The long anticipated documentary by Kevin Kerslake which explores Insomniac’s music festival phenomenon known as Electric Daisy Carnival, presently available via Video on Demand, is released by nationwide retailers on January 10th, 2012, courtesy of Ultra Records. The eye popping two hour film features an insider view of the concert beside the score and select commentary of EDC performers such as 12th Planet, Above & Beyond, Afrojack, Benny Benassi, Boys Noize, David Guetta, Deadmau5, DJ AM, Fedde Le Grand, Laidback Luke, Kaskade, Moby, MSTRKRFT, Simian Mobile Disco, Steve Aoki, Swedish House Mafia, Travid Barker, A-Trak, Will.i.am and more.
What the documentary does wonderfully is provide the viewer with a look into the depths of EDC, highlighting the aural, visual, and even physical stimuli that runs riot at ever corner at the carnival. For viewers who have never attended, the film is a vicarious experience not unlike an attempt to describe a roller coaster ride to someone who is scared of heights. For those lucky enough to have attended the Electric Daisy Carnival in the past, revisiting the experiences shared with other EDC patrons will no doubt bring a smile to those post-gurning faces. And make no mistake, the best description for EDC is an experience, one every attendee can plug into and still get varying results, as the film delicately illustrates. Delving into the lives of several performers at the event, viewers are shown performance troupes such as clowns, stilt walkers, sexy mimes, zombie pirate femmes, and futuristic freaks of all sorts. This coupled with the free carnival rides available to patrons and subversive amounts of bass-saturated dance music being pumped through massive speakers to all corners of the LA Coliseum make for so much more than a music show. Let’s not forget about the art on display – everything from paintings to sculptures, interactive artwork involving multi-colored strobe lights and fire (a personal favorite – The Cubetron), brilliant fireworks on the hours which explode into every shape and color imaginable, and of course the unparalleled stage lighting cued perfectly to the music. This insane synergy of sensory overload is what people have come to expect from Insomniac events and one of the reasons EDC tickets sell out before anyone even knows which musicians will be performing, a feat only a few festivals can boast.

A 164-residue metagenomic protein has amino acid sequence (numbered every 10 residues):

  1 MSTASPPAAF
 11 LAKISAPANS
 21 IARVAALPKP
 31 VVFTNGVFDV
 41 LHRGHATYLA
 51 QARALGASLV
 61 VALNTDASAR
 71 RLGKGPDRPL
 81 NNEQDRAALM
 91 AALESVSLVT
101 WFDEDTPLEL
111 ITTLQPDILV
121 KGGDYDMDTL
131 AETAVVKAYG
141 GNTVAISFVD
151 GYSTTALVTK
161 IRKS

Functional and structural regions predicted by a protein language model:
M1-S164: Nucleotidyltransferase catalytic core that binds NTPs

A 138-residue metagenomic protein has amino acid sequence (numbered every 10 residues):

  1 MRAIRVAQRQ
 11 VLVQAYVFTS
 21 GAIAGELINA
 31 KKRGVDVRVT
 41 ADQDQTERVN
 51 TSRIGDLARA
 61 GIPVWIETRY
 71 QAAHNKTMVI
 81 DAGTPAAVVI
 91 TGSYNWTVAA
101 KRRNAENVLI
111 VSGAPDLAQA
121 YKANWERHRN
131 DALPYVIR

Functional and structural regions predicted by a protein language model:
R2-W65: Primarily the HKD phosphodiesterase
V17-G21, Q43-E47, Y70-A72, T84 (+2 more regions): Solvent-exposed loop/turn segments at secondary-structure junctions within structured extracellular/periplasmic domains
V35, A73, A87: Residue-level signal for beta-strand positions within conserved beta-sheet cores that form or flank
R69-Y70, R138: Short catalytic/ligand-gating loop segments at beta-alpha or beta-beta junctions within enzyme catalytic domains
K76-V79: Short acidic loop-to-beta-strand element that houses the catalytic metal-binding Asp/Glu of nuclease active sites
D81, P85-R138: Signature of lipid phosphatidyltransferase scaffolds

Notably missing from the documentary is mention of Insomniac’s elephant in the room, the events of EDC 2010, which lead to an attempted city wide ban of raves and the eventually relocation of EDC to Las Vegas in 2011, where the Las Vegas Motor Speedway entered into a contract with all future EDC events. With this imperative piece of the puzzle being left out of the film deliberately, the viewer now has an objective sense of what EDC is without the controversial political, fiscal, or moral impact. After watching the events in this documentary some viewers may be curious about the production process and everything that goes into the making of putting on such a massive event, all finer points which Insomniac chooses to keep to themselves. Also nowhere to be found, much to the chagrin of bass fiends like the author, is the role of drum and bass, dubstep, or bass centric dance music which plays a small yet powerful role at EDC and EDM culture in general. Lastly, the DVD itself features no other bonuses, commentary, or behind the scenes footage, and while the Dolby 5.1 audio option is a nice addition, anyone anticipating EDC extras will be sorely disappointed.
Part artist insight, part dance music social commentary, part sexy concert with an explosive soundtrack, EDC Experience is a must have for hardcore fans, long time patrons, or even those who are just curious about the event. If you find yourself counting the days until EDC 2012, then this DVD may just be the ticket to hold you over until your next rendezvous with 100,000 other dance music aficionados from all corners of the globe.